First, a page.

If You’re Looking for Substance Abuse Treatment in Ventura County, Read This
If you love someone who is struggling with a drug addiction or a substance use disorder, chances are you’re in crisis mode. Most likely, something has happened—again—that’s prompted you to seek out addiction counseling for your loved one or family member—again.
You’re scared for your loved one. Probably, you’re feeling anxious, overwhelmed, and lot a little resentful. “Why does this keep happening?” you say to yourself. “He needs to really work his program this time. He didn’t work hard enough last time.”
Meanwhile, you wonder if you’re codependent. At least, that’s what most of what you’ve read says. You struggle with the line between supportive love and destructive caretaking. So much of what you do seems to alienate your loved one. And he’s not getting any better. After all, this has happened before. Will this time be different?
The good news is that yes, this time can be different.
The Vicious Cycle of Substance Abuse Treatment
I used to work at an inpatient, residential substance abuse treatment facility near Pasadena, California. Most of our patients, in fact the overwhelming majority, had been in treatment facilities just like ours two, three, four, or more times before.
One client graduated from our program and then came back after he used again in the six months that I worked there. This client and so many others like him cycle in and out of these treatment facilities and, as recent press has shown, are often used and defrauded by shady addiction centers.
That’s a tragic subject I’ll save for another time, but for now I just want to highlight how this cycle typically happens.
First, some kind of crisis happens in which the person struggling with the addiction has endangered themselves or others. Maybe it’s an overdose and a trip to the ER. Or an injury sustained while using or drinking. Or threats of self-harm or suicide. You name it. Maybe some events in your life with your loved one are coming to mind.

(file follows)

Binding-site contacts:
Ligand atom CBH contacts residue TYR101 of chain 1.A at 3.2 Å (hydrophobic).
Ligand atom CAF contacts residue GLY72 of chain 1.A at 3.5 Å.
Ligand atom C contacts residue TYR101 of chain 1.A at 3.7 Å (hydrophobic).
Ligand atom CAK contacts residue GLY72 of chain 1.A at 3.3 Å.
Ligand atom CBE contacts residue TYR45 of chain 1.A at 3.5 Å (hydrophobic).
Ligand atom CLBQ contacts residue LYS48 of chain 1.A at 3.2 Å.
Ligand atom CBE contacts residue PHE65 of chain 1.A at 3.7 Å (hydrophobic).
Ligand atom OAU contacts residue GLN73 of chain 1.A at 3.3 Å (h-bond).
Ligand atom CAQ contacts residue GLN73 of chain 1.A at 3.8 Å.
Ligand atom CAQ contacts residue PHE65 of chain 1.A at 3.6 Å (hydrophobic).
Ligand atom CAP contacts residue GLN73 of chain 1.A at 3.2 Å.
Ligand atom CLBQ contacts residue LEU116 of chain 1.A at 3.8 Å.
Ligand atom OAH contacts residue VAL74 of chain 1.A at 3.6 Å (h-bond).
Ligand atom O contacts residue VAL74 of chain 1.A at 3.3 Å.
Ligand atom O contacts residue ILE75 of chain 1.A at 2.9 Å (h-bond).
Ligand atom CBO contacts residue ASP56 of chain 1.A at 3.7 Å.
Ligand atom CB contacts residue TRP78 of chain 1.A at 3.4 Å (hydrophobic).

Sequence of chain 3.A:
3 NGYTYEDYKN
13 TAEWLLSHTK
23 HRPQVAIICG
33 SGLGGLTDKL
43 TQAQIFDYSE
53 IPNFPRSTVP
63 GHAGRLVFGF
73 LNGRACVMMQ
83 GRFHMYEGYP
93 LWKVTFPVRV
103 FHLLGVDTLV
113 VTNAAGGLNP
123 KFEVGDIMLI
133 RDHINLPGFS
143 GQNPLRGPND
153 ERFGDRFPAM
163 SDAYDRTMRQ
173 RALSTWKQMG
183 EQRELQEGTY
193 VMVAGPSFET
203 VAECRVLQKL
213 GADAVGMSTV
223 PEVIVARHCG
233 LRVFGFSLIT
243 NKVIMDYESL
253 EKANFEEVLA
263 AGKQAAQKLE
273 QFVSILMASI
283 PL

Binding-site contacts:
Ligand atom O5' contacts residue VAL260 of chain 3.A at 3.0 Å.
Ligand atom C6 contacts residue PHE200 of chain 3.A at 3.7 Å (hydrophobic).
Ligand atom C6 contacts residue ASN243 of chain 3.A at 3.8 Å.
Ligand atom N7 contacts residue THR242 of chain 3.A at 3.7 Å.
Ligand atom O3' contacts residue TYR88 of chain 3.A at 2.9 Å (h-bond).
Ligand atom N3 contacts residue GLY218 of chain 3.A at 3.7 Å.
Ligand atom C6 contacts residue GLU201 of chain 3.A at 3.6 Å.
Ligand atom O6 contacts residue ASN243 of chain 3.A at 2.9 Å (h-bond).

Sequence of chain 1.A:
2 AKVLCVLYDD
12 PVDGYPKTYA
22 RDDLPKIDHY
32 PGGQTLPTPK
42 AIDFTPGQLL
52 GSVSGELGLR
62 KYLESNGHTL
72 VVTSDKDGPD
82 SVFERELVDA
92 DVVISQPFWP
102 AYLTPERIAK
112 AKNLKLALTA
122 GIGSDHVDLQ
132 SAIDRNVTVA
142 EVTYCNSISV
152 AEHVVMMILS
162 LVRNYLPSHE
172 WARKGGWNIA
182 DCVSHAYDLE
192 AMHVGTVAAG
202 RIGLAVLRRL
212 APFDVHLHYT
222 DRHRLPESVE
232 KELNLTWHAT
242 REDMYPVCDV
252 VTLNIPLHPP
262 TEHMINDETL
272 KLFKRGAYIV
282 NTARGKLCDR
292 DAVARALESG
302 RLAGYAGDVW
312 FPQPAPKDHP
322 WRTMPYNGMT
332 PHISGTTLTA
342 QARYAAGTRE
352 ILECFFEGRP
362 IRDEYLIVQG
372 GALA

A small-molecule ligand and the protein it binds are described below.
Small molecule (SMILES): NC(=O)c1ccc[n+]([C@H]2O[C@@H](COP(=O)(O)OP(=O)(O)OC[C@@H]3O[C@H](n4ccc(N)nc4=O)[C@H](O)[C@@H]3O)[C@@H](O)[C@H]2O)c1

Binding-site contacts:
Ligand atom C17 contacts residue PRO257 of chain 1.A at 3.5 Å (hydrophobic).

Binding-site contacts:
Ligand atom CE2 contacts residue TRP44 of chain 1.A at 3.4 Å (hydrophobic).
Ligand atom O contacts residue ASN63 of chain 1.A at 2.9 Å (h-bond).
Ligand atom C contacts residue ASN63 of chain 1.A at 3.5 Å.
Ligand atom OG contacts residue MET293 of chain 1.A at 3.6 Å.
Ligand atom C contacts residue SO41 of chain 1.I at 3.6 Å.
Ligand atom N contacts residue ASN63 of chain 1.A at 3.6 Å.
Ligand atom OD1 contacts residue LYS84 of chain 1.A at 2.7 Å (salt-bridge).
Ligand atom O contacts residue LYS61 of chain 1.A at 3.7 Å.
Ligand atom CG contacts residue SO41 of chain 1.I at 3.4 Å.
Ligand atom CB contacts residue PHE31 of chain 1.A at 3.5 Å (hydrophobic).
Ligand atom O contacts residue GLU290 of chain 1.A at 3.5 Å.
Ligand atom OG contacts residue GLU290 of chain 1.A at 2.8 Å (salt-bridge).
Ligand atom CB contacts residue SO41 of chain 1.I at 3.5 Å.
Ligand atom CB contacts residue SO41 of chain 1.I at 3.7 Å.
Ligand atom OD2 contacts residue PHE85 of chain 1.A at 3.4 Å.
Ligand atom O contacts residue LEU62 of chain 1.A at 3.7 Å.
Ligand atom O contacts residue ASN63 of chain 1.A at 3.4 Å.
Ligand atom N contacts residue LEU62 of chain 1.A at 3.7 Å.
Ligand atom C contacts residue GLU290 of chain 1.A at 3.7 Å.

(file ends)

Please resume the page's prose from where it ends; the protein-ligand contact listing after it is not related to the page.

Maybe an addiction counselor has told you before that you need to show “tough love” or a “loving detachment” approach.
Third, the out-of-control individual, usually feeling ashamed and regretful, “agrees” to more treatment. What else can he do? The crisis has taken from him the power he had to make his own choices. His family is understandably pressing him to change. To paraphrase the 12-step programs, his best thinking got him in this situation.
Fourth, the treatment doesn’t work. Now, for some, it does, certainly. But drug and alcohol problems are complicated and not solved in 30, 60, or 90 days. That the person struggling with his using or drinking didn’t have much say in his treatment means that he’s more likely to resist that treatment.
This is especially true because the “tough love” approaches that so many treatment centers take can be confrontational and shaming, which can make it more likely that the individual will continue drinking after treatment: The social environments of treatment centers can replicate relational patterns that contributed to the development of the addiction in the first place.
The continued cycles of treatment, relapse, and more treatment continually ups the ante. The family feels more abused, hurt, resentful, and anxious. The person struggling with the addiction feels more ashamed, alienated, and alone.
The family feels more abused, hurt, resentful, and anxious. The person struggling with the addiction feels more ashamed, alienated, and alone.
An Alternative Path in Supporting Your Loved One
What if a different path were possible?
What if instead of feeling as though you had to do everything to care for your partner or family member, you could feel like you were mutual partners in their healing?
What if you could find a way to provide support that aligned with your values of commitment and love that made you feel hopeful and connected to him instead of resentful and exhausted?
Breaking this vicious cycle through understanding, patience, and continued support creates new possibilities for healing for everyone affected by your loved one’s addictive behavior.
By talking with a trained harm reduction therapist, you can discover individualized solutions that feel empowered, not exhausting. That foster hope instead of resentment and anger. Usually, these solutions involves:
- negotiating more flexible support roles
- rethinking how change happens with substance use disorders
- finding ways to be supportively together in substance abuse treatment rather than alienating the struggling individual
- cultivating new behaviors and ways of coping with problems and difficult feelings
- co-creating a customized, tailored treatment plan that you can feel hopeful about
To learn more, contact me today. Let’s start a conversation about how to break the vicious cycle in your life. Together, we can help you discover new possibilities for healing and recovery.
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